Saturday, August 25, 2007

Candyland Diaries, or How I Learned to Tolerate Game Night

For Christmas 2005 Clay received, at my request, both Candyland and Chutes and Ladders. We wanted to establish a “Family Game Night”, and couldn’t wait until Clay was old enough to make it so (if it were just the two of us, it would be “Couples Game Night”, which has an entirely different connotation, in my opinion).

Clay delighted in his new games, and drawing cards and flipping the little spinning arrow were the coolest things to him. For me, Family Game Night turned into The MOST Boring Night of the Week because we were playing the MOST boring games on the planet. It's amazing how a 30 year time span will really color your perspective about an experience's entertainment value. I quickly hid the offending items, and Family Game Night was no more.

For his birthday this year, I was determined to find something age appropriate for him, but still interesting to me. If it was interesting to Mike, then that was a bonus as well. Not a requirement, mind you. I was more than happy to throw Mike into the black hole of Candyland with Clay, as long as I was safely out of its reach.

So I did some research. I like research, especially if it involves the internet. Fortunately for sites such as Amazon and Epinions, there was some good information out there. Scrabble Jr., Boggle Jr., and a particularly simple and fun game called ‘Zingo’ that was recommended by Clay’s preschool teacher, were all dispatched via Visa. And so far, they’re not uninteresting at all. Boggle Jr. is a little dull, but fortunately Clay likes to play it by himself. Scrabble Jr., I must say, is a lot of fun. I was never a big Scrabble player, so I was a little confused about how a 4 year old was going to do with it, but it’s been great! The board is already covered in simple words, and you draw tiles and take turns covering the letters on the words. The trick is, you have to cover the letters in word order. So for example, “FRUIT” has to have the “F” and “R” tiles covered before you can put the “U” down. Once he gets older, we can flip the board over and play the traditional way. It’s a veritable hat trick, a trifecta of fun, education and versatility. I approve.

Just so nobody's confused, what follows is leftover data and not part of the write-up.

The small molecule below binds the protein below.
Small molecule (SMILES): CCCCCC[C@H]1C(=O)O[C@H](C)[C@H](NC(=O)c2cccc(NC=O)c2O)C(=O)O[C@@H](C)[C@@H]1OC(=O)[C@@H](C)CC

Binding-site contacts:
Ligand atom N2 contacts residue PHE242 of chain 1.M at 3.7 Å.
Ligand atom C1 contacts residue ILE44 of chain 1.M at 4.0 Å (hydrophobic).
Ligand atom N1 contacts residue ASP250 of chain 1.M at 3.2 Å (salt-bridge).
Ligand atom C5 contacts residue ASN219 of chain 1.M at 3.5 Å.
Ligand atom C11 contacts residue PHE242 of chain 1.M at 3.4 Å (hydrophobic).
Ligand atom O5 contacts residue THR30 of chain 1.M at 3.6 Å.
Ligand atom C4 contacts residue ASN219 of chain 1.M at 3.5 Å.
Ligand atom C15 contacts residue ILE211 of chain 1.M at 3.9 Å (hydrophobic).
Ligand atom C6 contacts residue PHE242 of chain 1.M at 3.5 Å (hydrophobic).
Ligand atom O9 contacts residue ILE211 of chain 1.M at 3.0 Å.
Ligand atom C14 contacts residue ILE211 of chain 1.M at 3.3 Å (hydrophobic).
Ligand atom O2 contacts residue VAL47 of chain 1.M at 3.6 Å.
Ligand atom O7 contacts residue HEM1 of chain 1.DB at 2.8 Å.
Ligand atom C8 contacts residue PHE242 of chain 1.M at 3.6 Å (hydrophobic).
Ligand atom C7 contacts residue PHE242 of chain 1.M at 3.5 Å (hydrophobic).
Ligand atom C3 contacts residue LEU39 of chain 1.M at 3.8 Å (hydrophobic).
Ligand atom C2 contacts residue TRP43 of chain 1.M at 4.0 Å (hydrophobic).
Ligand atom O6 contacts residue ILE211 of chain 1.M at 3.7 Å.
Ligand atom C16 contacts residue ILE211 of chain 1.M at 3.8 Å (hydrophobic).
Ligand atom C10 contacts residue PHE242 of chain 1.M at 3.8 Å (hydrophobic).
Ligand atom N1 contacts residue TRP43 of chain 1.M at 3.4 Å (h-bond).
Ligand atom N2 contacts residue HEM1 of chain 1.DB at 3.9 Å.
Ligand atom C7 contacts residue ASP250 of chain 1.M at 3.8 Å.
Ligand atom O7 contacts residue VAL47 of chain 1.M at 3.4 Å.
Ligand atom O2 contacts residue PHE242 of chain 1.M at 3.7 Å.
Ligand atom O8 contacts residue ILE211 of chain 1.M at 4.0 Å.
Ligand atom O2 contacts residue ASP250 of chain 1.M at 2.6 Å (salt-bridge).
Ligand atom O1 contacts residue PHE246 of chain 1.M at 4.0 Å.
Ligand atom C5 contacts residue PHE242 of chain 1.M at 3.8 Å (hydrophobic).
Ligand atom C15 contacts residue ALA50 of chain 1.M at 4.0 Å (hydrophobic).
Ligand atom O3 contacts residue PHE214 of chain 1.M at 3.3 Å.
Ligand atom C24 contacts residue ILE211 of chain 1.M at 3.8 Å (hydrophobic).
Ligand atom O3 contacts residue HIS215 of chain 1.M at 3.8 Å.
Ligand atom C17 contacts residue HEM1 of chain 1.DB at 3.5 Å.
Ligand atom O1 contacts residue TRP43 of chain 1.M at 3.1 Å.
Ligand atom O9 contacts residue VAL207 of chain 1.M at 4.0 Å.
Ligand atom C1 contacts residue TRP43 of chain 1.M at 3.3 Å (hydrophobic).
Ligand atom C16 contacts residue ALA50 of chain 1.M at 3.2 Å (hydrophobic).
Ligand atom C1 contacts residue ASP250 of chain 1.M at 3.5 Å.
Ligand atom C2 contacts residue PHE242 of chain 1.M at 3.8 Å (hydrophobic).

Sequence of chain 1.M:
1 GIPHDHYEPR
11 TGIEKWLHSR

Clay’s latest favorite is a Finding Nemo Go Fish card set, that for me is starting to border on the boring again. However, I am finding entertainment value in beating the pants off both Clay and his dad. Poor boys. Clay doesn’t quite get the strategy of Go Fish, and Mike desperately tries to give him a helping hand. “Don’t show us your cards, Clay!”, and he’ll quickly pick them up while saying, “Two Nemos, 1 Gill, and 3 Peaches.” Mike rolls his eyes, and I just know he’s got the fourth Peach in his hand, and is going to save it for Clay. At Mike’s round, he’ll ask me if I have any Peaches, hoping that Clay will pick up on the clue. At Clay’s turn, he’ll ask me if I have any Nemos instead. I’ll tell him to go fish, and he’ll draw a card exclaiming, “Just what I wanted! A Dory!” Ay yi yi. The next round I take his Dory. At the end of the game, I’ll have 9 sets, Mike will have 1 and Clay will have 2. I’m ruthless.

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